Suffering the most of all in 2021 was Prodrive’s Sébastien Loeb, who was forced to wait in the middle of the desert until nightfall with co-driver Daniel Elena before the support truck arrived to attempt to repair his Bahrain Raid Xtreme car.
Speaking to DirtFish, Loeb said that, while he never wanted to experience this again, it was part of the Dakar experience.
“It was not an enjoyable moment for me, that’s for sure,” said Loeb.
“But we all know this can happen in the Dakar and it can happen to anyone. You have to anticipate these things and adapt in the best way possible.”
Compatriot Guerlain Chicherit, who is piloting a similar bio-ethanol car to Loeb’s Prodrive BRX Hunter, says losing the least amount of time is just as important as maximizing the gains during the stages.
“You can have a car which is super-fast for 50km, but if it doesn’t last 100km then that’s no good,” he told DirtFish.
“Everybody will have problems at some stage, and the trick is knowing how to fix these problems the fastest which will be the key on the Dakar.”
The founder of the Dakar, the late Thierry Sabine, always believed in the adventure aspect of rally raid, and it was his own personal adventure – which turned sour as he ended up a defeated and lost competitor on the Abidjan-Nice rally in 1977 – that inspired the creation of the Dakar.
Over the years, the term “adventure” was taken and pushed to the extremities of the definition. Ask Ari Vatanen, who lost a near-certain victory in 1988 when his Peugeot 406 T16 was stolen before the penultimate stage, giving team-mate Juha Kankkunen the win.
Then there was the famous “Air Lift” in 2000 which, following the threat of terrorist activity in Niamey, Niger, forced the bivouac to be transported by three massive Antonov planes to Libya to continue the race.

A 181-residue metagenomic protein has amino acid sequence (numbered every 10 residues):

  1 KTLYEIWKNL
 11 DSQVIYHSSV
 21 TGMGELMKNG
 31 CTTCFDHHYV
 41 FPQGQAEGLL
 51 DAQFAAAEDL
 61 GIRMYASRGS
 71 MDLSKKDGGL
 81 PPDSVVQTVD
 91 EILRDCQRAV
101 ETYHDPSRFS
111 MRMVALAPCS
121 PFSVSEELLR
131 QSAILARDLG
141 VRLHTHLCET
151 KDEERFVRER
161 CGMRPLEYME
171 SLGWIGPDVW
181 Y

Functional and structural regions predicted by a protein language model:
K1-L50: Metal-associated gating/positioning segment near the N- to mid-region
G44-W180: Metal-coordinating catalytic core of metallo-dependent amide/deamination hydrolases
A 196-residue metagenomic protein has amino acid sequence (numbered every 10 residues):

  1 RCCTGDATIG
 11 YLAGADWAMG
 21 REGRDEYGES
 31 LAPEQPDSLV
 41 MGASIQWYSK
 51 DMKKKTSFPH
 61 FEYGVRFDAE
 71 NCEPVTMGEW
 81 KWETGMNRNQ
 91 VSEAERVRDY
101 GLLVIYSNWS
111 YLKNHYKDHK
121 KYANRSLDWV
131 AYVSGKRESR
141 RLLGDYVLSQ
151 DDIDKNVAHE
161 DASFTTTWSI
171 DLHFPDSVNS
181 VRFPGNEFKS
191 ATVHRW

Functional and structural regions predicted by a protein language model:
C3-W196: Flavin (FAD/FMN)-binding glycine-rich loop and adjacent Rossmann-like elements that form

The uniqueness of the roadbook marks a welcome return to the true navigational adventure these days and the event is a lot safer than it was back in the day.
Make no mistake, the Dakar Rally is still one for the purists and there are plenty of dunes, rocks, fesh-fesh and riverbeds to make this the ultimate challenge in rallying.
Believe it or not, the Dakar Rally has been an evolving event since the day it began. From humble beginnings in 1978 and 1979, the rally quickly became a main attraction for manufacturers, not through direct factory efforts initially, but through heavily backed customer operations.
This is what gave Freddy Kottulinsky – grandfather of Extreme E driver Mikaela Åhlin-Kottulinsky – victory in 1980 aboard a Volkswagen Iltis, and encouraged the likes of Porsche, Range Rover and ultimately Peugeot to join the party before the end of the decade.
Come 1987, the Dakar was soon becoming a factory paradise and, with Sabine tragically killed during the 1986 edition in a helicopter crash, the format of the Dakar was also changing.
Ostensibly the “Paris-Dakar”, starting in the French capital and finishing along the Lac Rose in Senegal, the Dakar did in 1992 something it had never done before. Instead of being based primarily in north Africa, it ventured south to Cape Town, with a statement finish in the Rainbow Nation to mark the end of the Apartheid regime in the country. That edition was dogged by bad weather and heavy rain throughout and the Dakar never returned to that part of the continent again.
Another sign of the evolution of the Dakar came in the mid-2000s, when Volkswagen ran the first Diesel-powered car to win the event, with Giniel de Villiers and Dirk von Zitzewitz.
That victory came on the Dakar’s first time outside of Africa as well, with South America hosting the first of its 10 editions in 2009. Saudi Arabia has been the host since 2020.
So, it’s perhaps unsurprising to see that the Dakar continues to evolve and develop new technologies to help it continue into the future. Alternative energies are the next addition to the rally raid, and the talk is of the event returning to a true cross-country format before long.